Friday, 30 October 2015

No, only time does not heal

When you are grieving following the death of someone you hold dear, people usually say, “Oh, time heals everything so you’ll also be healed.” But I strongly believe that time by itself cannot do anything to heal the intense pain brought about by loss. It is not only me who thinks time is not enough to cure such a deep, but unfortunately invisible wound inside. A Holocaust survivor, Catheryne Morgan, who lost her parents in Auschwitz, the infamous concentration camp when she was merely 14, also expresses the same view in Allison Gilbert’s book ‘Always too soon: Voices of support for those who have lost both parents.’ She says, “Everything I am comes from living without my parents. Time does not heal. My pain is still strong, and it stings still. I live with it day in and day out; it will forever be a part of me.”

Catheryne’s case may sound extreme considering the circumstances under which her parents passed away, yet somehow I can relate to her. After losing both of my parents within a short time span of 15 months, I also realised that time alone was never going to heal me. So I explored different techniques to cope with my shock and pain when I unexpectedly lost my mother in April, 2013. I used the same means one more time, when my father passed away in a very similar situation like my mother’s in August, 2014. Neither of them could survive a stroke.

I was all alone in Australia struggling with my loss, while my four siblings were in Nepal. The first thing that I wanted to do was to get connected with the people who have experienced the same feelings. So, I started exploring and reading articles and books about people who had lost their parents. Whilst reading about their experiences, I was able to relate my pain to theirs, which gave me some sort of consolation. Although I got some mental peace, all my painful feelings were broiling inside and looking for a way to escape; I felt an urgent need to express them somehow. If you have people around you with whom you feel comfortable sharing your feelings, talking to them is a great way to get things off your mind. On the other hand, if you are an introvert and do not want to share your ‘personal’ stuff with others, it is better to maintain a journal where you can write anything that comes to mind; it worked very well for me.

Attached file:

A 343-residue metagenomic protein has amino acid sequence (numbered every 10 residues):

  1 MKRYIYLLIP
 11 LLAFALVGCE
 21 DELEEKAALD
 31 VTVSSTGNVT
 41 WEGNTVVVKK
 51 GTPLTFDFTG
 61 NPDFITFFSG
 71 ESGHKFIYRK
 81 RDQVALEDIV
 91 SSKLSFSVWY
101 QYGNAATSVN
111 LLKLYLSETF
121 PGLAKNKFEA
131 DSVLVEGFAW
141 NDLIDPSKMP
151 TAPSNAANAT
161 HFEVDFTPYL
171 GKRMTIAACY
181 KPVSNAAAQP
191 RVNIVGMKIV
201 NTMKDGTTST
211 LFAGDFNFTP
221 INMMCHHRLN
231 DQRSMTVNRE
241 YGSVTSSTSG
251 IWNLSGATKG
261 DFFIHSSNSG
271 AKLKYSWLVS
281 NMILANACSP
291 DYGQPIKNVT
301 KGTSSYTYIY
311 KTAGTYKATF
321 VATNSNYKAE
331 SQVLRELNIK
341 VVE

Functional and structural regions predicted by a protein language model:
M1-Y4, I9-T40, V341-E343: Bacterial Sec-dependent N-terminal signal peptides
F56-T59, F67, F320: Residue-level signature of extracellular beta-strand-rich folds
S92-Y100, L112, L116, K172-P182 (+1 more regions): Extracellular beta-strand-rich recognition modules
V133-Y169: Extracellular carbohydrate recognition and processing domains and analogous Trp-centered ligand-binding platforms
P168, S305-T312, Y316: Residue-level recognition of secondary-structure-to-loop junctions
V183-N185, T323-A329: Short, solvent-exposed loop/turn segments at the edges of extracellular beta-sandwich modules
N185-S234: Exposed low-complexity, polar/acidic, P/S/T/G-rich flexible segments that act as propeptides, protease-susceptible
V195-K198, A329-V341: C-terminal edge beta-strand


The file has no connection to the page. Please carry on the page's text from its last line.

Psychologists also agree that expression, whether oral or written, is essential in the grieving process. In Sue Monk Kidd’s novel ‘The secret life of bees’, it is written that the Jewish people in Jerusalem have a very peculiar way of expressing their grief. They have a ‘wailing wall’ where they go to mourn; they write their prayers on scraps of paper and tuck them into the wall. By expressing our grief in a way which we find comfortable, we take a step closer towards liberation.

Then comes the time factor. It is true that a grieving soul must take their time to recover. As clinical psychologist Sue Morris indicates in her book ‘Overcoming grief,’ ‘grieving’ is entirely a ‘personal’ matter, so different people need different time frames to heal, ranging from a few weeks to a few years. At the same time, it should also be noted that it is not just the passage of time that helps ease grief’s hold; more importantly, it is what you do during that time that makes a difference. So, it is unrealistic to think that you simply sit back and get over the deaths of your parents or your dear ones in a matter of certain time. The time you take in fact allows you to use different coping strategies so that you can get back to your normal life.


In my experience, ‘healing’ is just an ‘adjustment’ where I have to learn to live without my parents’ physical presence in my life. I like the analogy of ‘right hand vs left hand’ used by Sue Morris. According to her, losing our parents (or loved ones) is like losing our right hand which we had used in writing throughout our life. Now onwards we have to learn to write from scratch using our left hand, so obviously it takes time for this hand to achieve a similar level of mastery. Yet, we never forget that we lost our right hand. Likewise, even if I have started living without my parents, as Catheryne Morgan says above, I feel my unprecedented loss day in and day out. When I need to share something about myself, the first people that come to mind are my parents. They cross my mind over a hundred times a day. What else is there to say? I feel them in every breath I take. They will be a huge part of my life for as long as I live.

(Published in an English Daily The Kathmandu Post on Sunday, October 18, 2015 
                                                 in the title 'Heal thyself)
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1 comment:

I would appreciate any and all suggestions on making improvements (as long as they are viable).